Last year, amid the unrest in Philadelphia following the shooting death of Walter Wallace Jr., Rickia Young, a young Black mother, was ripped from her SUV alongside her 16-year-old nephew and beaten.
Now, the city of Philadelphia has reached a $2 million settlement with Ms. Young and serves as an appalling note of the continued brutality that Black people face routinely by the police.
“I will not forget what those officers did to us that night,” Young said at a news conference last Tuesday. “I hope that the officers responsible will never have the chance to do something like this to another person ever again.”
Young was driving home last October and when protesters surrounded her vehicle, a pack of Philadelphia police officers “suddenly and without warning,” according to her lawyers, descended on her car and yanked both Young and her nephew into the street and beat them. Significant injuries were caused and while the police tried to dismiss the incident, video of the encounter was recorded from a building down the street and went viral.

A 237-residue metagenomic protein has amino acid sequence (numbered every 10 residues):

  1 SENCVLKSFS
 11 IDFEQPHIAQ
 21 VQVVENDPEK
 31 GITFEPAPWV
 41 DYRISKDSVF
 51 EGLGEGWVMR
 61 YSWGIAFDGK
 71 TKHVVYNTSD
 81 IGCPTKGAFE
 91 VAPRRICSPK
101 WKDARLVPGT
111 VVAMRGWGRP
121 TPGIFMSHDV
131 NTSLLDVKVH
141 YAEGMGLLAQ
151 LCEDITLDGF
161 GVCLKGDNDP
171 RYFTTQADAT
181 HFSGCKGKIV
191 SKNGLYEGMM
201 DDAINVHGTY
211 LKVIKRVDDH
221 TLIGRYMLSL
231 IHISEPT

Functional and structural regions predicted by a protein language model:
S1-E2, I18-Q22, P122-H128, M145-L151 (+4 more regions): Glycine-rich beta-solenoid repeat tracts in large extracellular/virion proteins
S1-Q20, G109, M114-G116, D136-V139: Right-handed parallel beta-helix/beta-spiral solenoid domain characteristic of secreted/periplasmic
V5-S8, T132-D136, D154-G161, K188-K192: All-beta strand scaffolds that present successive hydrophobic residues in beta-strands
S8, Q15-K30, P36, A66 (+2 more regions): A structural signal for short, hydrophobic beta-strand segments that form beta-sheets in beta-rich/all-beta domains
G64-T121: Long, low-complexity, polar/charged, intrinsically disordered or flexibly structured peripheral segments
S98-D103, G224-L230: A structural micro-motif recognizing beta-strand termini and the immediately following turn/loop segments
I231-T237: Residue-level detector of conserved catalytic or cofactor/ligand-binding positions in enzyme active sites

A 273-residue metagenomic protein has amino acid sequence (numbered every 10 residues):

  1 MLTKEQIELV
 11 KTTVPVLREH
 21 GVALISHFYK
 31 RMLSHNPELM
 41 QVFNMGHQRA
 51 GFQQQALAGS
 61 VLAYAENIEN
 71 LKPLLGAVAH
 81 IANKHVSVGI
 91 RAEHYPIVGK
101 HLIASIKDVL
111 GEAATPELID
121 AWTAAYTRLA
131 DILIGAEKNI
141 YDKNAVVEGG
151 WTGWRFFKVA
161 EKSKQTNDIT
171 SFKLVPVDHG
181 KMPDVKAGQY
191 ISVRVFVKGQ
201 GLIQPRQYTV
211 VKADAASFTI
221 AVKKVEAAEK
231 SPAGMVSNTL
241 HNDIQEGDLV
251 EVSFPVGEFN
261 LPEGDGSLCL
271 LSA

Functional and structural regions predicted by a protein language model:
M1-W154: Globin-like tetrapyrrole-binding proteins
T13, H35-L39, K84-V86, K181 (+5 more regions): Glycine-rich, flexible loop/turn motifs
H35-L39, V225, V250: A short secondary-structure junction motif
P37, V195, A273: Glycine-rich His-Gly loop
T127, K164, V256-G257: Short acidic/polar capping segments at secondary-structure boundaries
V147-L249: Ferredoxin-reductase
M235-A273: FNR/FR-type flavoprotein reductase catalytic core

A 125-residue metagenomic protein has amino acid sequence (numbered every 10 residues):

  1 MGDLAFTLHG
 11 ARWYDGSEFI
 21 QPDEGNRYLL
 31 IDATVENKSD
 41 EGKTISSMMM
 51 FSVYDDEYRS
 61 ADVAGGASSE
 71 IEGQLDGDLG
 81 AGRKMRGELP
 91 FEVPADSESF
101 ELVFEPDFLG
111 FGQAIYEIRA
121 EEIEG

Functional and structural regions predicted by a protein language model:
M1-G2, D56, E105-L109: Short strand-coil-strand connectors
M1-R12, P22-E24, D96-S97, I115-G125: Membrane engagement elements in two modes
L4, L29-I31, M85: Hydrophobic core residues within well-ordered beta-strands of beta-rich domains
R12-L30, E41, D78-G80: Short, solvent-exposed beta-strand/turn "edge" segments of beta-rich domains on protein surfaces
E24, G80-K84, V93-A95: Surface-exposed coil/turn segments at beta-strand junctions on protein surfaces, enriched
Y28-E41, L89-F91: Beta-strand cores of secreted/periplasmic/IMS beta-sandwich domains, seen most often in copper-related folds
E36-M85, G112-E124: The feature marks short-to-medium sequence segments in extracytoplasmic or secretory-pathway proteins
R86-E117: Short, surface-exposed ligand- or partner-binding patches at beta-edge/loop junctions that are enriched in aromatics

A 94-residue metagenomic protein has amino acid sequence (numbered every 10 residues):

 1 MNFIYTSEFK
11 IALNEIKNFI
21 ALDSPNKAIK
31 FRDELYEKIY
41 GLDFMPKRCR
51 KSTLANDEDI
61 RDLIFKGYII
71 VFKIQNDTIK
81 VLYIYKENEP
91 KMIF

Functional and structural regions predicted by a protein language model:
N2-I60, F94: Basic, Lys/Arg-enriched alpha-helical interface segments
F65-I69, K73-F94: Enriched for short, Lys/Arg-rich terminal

Young was taken to a hospital and separated from her 2-year-old son, who was in the back seat of the SUV throughout the duration of the confrontation.
Soon after, a social media post featuring a Philadelphia officer comforting Young’s son in her absence amplified the story, yet also boosted an inaccurate pro-police stance as it was shared by the National Fraternal Order of Police.
“This child was lost during the violent riots in Philadelphia, wandering around barefoot in an area that was experiencing complete lawlessness,” the caption on the since-deleted post read. “The only thing this Philadelphia Police Officer cared about at that moment was protecting this child.”
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Young and her lawyers are planning to sue the National Fraternal Order of Police for $50,000 in damages in a new suit. Her attorneys said Young has endured harassment, anxiety, depression, and a damaged reputation as a result of the social media post.
“For them to portray me as the type of mom who wouldn’t know or care where her child was while chaos was happening all around is very hurtful,” Young said during the news conference.
The National Fraternal Order of Police didn’t immediately offer a rebuttal to the comments, but in a statement to USA Today, the group blamed the caption on “conflicting accounts of the circumstances under which the child came to be assisted by the officer.”
According to the New York Times, two officers were fired after a review of the incident; 14 others are awaiting disciplinary hearings.